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Candidate Lead Nurturing

Updated: Nov 30, 2022

Marketing and Sales teams have honed the craft of lead nurturing their prospects over the years. The techniques they use are tried and tested and in most cases produce MQLs that can be passed on to sales for further engagement.

Just like marketers and sales professionals chase leads or prospects to convert them into customers, recruiters are chasing candidates and applicants to convert them into placements and or employees.

Please indulge me for a moment.

So how many recruiters are actually using candidate-lead nurturing to:

  1. Differentiate their brand/Company

  2. Demonstrate how important a given candidate is for the search they are working on

  3. Use outreach messaging with different subject lines and copy to judge what's converting

  4. Automate their outreach campaigns with multi-touch engagement end-points

  5. Provide insightful data to candidates and earn their trust

I would assume not too many. If everyone is fishing in the same pond for similar talent and not using their left side of the brain for outreach and engagement your ability to convert and converse with your candidate community will naturally diminish over time.

We will attempt to discuss Lead Nurturing as it's related to Talent Acquisition and in recruiting top-notch candidates. So here goes...

1. What is lead nurturing and why is it important for talent acquisition and candidate recruitment?

2. How can you nurture leads effectively without overwhelming them or losing their interest altogether?

3. What are some common techniques used in lead nurturing, and which ones work best for your business or organization specifically?

4. How do you measure the success of your lead nurturing efforts, and what tweaks or changes do you make based on the results you see?"

What is lead nurturing and why is it important for talent acquisition and candidate recruitment?

Candidates generally fall into two buckets. Active and Passive.

Active candidates are job seekers who are actively looking for new opportunities. They may be actively engaged in networking, attending job fairs, or applying to posted openings. Passive candidates, on the other hand, are not actively seeking new opportunities but may be open to hearing about new possibilities.

Lead nurturing is the process of developing relationships with both active and passive candidates to build a pipeline of qualified job applicants.

Lead nurturing requires ongoing communication and engagement. By staying in touch with passive candidates, you keep your company top-of-mind in case they do decide to make a career move. And by maintaining regular contact with active candidates, you build deeper relationships that can lead to a better understanding of their career goals and how your company can help them meet those goals.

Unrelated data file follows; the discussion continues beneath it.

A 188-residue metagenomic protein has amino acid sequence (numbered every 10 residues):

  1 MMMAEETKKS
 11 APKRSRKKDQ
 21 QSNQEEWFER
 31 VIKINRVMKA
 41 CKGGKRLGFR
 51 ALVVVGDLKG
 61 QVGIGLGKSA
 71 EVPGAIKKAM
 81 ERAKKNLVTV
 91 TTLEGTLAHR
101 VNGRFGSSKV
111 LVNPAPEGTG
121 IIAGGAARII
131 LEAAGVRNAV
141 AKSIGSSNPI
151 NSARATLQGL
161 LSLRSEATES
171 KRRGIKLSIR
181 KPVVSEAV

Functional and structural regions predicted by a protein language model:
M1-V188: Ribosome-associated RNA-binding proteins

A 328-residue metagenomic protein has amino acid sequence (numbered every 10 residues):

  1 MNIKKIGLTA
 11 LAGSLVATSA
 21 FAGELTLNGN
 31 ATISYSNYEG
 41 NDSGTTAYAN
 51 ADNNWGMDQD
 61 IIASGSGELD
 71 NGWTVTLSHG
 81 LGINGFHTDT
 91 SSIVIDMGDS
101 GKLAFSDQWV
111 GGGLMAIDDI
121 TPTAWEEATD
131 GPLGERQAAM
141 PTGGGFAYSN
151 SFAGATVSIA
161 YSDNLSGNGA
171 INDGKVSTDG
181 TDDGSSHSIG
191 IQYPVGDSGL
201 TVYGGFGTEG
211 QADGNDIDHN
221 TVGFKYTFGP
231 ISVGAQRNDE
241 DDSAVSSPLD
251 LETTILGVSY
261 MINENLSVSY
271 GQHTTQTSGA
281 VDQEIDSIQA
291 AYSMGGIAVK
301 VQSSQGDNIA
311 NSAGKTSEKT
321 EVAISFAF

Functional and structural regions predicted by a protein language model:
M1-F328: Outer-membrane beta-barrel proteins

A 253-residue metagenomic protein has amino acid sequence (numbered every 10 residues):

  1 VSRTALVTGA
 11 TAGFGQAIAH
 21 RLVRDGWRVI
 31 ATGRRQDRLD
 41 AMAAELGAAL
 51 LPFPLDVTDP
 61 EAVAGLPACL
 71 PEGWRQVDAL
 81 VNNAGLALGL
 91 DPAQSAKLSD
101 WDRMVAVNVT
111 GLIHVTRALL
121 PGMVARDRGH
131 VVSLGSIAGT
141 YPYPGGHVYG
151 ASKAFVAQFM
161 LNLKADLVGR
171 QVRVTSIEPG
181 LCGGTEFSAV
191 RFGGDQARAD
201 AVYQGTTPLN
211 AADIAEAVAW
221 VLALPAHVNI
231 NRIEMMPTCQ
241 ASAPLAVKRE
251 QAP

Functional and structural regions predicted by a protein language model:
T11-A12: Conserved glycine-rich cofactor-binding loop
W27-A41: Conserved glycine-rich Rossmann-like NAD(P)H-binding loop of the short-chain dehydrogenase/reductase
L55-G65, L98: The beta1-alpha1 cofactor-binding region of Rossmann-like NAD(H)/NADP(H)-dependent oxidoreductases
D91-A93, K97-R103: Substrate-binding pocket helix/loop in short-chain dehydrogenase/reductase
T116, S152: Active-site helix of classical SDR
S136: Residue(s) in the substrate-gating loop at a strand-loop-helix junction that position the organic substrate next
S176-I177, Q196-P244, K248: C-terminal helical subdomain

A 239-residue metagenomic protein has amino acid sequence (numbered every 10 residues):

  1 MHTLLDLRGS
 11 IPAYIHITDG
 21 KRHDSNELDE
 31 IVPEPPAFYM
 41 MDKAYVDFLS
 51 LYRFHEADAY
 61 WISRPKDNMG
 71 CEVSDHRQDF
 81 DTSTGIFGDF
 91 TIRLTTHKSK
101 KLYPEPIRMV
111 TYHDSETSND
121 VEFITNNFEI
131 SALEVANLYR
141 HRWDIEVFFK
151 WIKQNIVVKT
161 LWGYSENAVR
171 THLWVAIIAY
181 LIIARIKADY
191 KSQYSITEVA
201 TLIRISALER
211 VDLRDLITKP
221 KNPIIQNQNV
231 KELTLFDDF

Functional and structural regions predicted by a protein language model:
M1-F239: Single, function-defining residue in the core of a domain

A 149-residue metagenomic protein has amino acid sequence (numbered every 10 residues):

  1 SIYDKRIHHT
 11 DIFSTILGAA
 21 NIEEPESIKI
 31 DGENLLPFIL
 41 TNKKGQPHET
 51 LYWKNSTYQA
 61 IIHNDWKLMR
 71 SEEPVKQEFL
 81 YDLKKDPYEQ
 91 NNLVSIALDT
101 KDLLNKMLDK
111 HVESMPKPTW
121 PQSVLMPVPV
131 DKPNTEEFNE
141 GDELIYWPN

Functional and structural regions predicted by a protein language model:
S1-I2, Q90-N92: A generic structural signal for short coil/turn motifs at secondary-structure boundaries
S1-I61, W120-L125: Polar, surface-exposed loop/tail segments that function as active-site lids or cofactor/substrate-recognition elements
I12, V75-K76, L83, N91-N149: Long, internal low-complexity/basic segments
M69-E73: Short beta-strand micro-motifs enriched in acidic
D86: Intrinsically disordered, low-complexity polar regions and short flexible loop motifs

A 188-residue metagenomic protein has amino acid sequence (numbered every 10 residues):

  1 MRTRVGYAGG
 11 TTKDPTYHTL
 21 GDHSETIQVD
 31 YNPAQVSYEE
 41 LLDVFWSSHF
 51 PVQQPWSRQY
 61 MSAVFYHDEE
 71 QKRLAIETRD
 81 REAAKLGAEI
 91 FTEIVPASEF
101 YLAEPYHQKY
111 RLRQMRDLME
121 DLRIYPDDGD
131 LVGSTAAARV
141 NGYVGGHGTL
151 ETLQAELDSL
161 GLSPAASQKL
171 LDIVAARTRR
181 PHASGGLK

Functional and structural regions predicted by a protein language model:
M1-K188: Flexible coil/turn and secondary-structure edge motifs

In today's competitive talent market, lead nurturing is an essential tool for attracting top talent.

How can you nurture leads effectively without overwhelming candidates or losing their interest altogether?

Job applicants and candidates are often the lifeblood of a company. Sourcing and recruiting qualified job applicants can be a tough process, but it's essential to keeping the candidate pipeline full. Job applicants can come from many different sources, so it's important to nurture each lead effectively.

Overwhelming leads with too much information can turn them off, so it's important to find the right balance. Providing just enough information to keep them interested without bombarding them with emails or calls is key.

Job applicants are often busy people, so it's also important to respect their time and space. Following up too frequently can be a turnoff, so it's important to find a happy medium. Nurturing leads effectively and using a weekly cadence is essential to maintaining a strong candidate pipeline.

What are some common techniques used in lead nurturing, and which ones work best for your business or organization specifically?

The typical scenario that most recruiters follow in their daily workflow includes the following three funnels:

  1. Top of the funnel

  2. Middle of the funnel

  3. Bottom of the funnel

Top of the Funnel:

  1. Typical activity: Search and Source Candidates

  2. Types of Sources: Internal or External

  3. Types of Internal Sources: ATS Systems or Databases of some sort

  4. Types of External Sources: Job Boards, LKDN, or some third-party portals and candidate APIs (crawled and indexed databases of candidates and associated skills).

Lead nurturing in the recruiting vertical generally means calling/texting/emailing a potential candidate multiple times and if there isn't a response move on to the next record in your list. The classic rinse and repeat.

Why is this a problem and what can we do about this?

We need to get creative with our middle-of-the-funnel activities. This is critically important since this helps the recruiter to stand out from their competition and provides them an opportunity to nurture, nourish and nudge the candidates or job applicants.